And while I'm sure many people were excited, there were just as many people that felt that they should be their own company, and they should do things their own way. They were resistant. My process was building trust with their founders and showing them the ropes like, 'Here's how we do things, here's how we present offers and here's how we get them up and running.' Showing them the ways of our offers, our bands, our benefits. There was a group of people that wanted to make offers to, that were inflate on hold because they had to get into the... So I jumped in, getting offers done, built a team as well in conjunction. So I ended up working with them for about 6 months and helped get them integrated into our systems and process, and then built the team. Hired a manager for the recruiting team. And then ended up handing them off to another person in recruiting to run. It was really fun to be a part of a startup with that kind of backing.

Scott Orn:

I think I want to share something as well. You and I were driving to the airport. And I remember Sheryl Sandberg sent you a personal thank you email. And you were like, 'Hey, this is amazing.' I think you used to talk to her all the time but that was a cool little moment and I was like, 'Holy cow, Glen's really kicking ass at Facebook.'

Glen Evans:

I never actually really met her or had any real face time with her. But it was around that summer, and I sent her an update about Oculus and what the progress is in integrating and what we were focused on and etc. I think it went from my boss to my boss's boss and up to her. And she took the time to write a thank you note. So it felt good. So yeah then a couple of years later my team had grown even bigger - up to 150 people, which is crazy. Never imagined back in 2003 when I walked into my recruiting life, that I'd be doing that at some point. So it was a great experience. The time fast forwards, and then we're having an opportunity to go to Slack to run all of the recruiting and help another company go through what I've already experienced and my feeling was that this is an opportunity that I can't pass up. I'll have an opportunity to do everything better, that I've already gone through and I can help them succeed.

Scott Orn:

It was a well earned opportunity at Slack because you put so much in place at Facebook. Looking back, I want to talk about Slack because we love Slack. On Facebook there was this crazy hyper growth. What are some of the things you learnt early on? Like a hundred job changes, it must have dramatically changed - you're managing 150 people all of a sudden.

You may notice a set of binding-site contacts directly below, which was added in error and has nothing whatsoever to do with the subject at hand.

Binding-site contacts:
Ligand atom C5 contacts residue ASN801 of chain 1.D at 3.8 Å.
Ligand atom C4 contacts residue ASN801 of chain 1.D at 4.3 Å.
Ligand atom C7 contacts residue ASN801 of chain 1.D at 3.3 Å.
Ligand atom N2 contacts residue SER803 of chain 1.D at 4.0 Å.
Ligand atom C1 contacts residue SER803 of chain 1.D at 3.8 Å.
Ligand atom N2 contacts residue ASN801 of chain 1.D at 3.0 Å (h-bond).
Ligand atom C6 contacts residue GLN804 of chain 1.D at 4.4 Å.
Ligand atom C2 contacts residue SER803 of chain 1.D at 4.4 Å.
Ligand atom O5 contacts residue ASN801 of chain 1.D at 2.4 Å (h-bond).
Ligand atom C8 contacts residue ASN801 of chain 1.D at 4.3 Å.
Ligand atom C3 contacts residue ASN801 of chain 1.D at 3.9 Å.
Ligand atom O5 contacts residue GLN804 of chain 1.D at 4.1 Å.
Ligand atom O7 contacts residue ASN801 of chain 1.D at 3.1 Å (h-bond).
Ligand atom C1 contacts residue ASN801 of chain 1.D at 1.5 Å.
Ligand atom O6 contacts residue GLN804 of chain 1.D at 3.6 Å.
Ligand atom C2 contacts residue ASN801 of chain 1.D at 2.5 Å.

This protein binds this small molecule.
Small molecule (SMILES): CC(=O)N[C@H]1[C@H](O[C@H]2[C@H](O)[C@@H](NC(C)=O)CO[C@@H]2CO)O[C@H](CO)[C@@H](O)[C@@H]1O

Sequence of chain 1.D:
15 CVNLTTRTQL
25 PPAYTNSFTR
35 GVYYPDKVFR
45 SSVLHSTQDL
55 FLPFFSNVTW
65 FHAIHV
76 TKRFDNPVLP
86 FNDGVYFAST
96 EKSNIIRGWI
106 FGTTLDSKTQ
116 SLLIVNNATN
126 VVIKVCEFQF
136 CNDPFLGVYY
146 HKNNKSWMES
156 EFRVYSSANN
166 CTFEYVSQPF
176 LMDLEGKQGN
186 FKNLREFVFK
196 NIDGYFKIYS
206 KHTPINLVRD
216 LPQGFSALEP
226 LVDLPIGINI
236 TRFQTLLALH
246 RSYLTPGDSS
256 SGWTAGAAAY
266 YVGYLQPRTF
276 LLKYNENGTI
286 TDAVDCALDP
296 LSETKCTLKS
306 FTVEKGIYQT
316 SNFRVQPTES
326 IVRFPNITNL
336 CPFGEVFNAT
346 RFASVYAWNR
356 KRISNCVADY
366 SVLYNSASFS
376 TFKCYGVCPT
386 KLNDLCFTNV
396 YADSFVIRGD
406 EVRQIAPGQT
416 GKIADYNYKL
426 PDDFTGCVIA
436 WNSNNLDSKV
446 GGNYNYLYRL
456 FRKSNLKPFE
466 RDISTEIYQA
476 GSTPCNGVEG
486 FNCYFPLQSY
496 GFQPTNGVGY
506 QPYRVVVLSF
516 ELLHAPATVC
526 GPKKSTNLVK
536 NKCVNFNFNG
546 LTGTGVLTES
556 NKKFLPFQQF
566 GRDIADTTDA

Glen Evans:

Every 6 months my job changed. You've got new challenges, new pressure, double the numbers to hit as a recruiting work. Biggest lessons learnt. First and foremost - learning how to ask for resources, especially on the recruiting end. That was a hard lesson to learn, because we were often time trying to build our teams 6 months too late, and we were always trying to catch up to hiring targets. There was pressure for projects, pressure to the board, pressure to get these things done before we can go public or whatever. So I think that was always a pain point. Knowing what I know now, I know I can put together a business case and go to the higher ups and try and make that happen.

Scott Orn:

Is that an ROI thing or what's the business case? I don't know recruiting well enough, but how do you make your case? That's super important.

Glen Evans:

I think you've got to back into the numbers. There's generally an expectation of what a recruiter at a certain level, let's say it's a mid to senior level recruiter - always try and build your recruiting team with some senior people. I can get into that later. But you can have a general sense of what somebody can produce every half or every quarter. So if they produce X number of hires, you have a total target for the company or your area you're supporting. You back into it with the resources you do have. Okay, there's this delta of how are we going to fill this extra...

Scott Orn:

We may need to hire 50 engineers this quarter, and we can't do it.

Glen Evans:

And so you show them the math and this is what we think we can do, and you always put a little buffer in there because people need to ramp. Generally a good recruiter - and even if they are really good, they will still need some time to ramp and understand the systems, that company, the culture, how to pitch it. All of those things. So you build all of that into it. Then you make a case based on hires per resource in many ways. And go for it. It's healthy to have a mix of a full-time and contract, depending on your situation so that it gives you flexibility. You can always back out of the contracts if things slow down.

Scott Orn:

Going back to my previous question, how did your job change? What other skill did you...? As you scaled also and you'd gone from managing. Then you said you joined the other team of 10 recruiters. You joined these on Facebook or something like that.

Glen Evans:

Oh yeah. The software engineering team was 10 people. My team was 3, not including me.

Scott Orn:

So it was 150 that you were managing?

Glen Evans: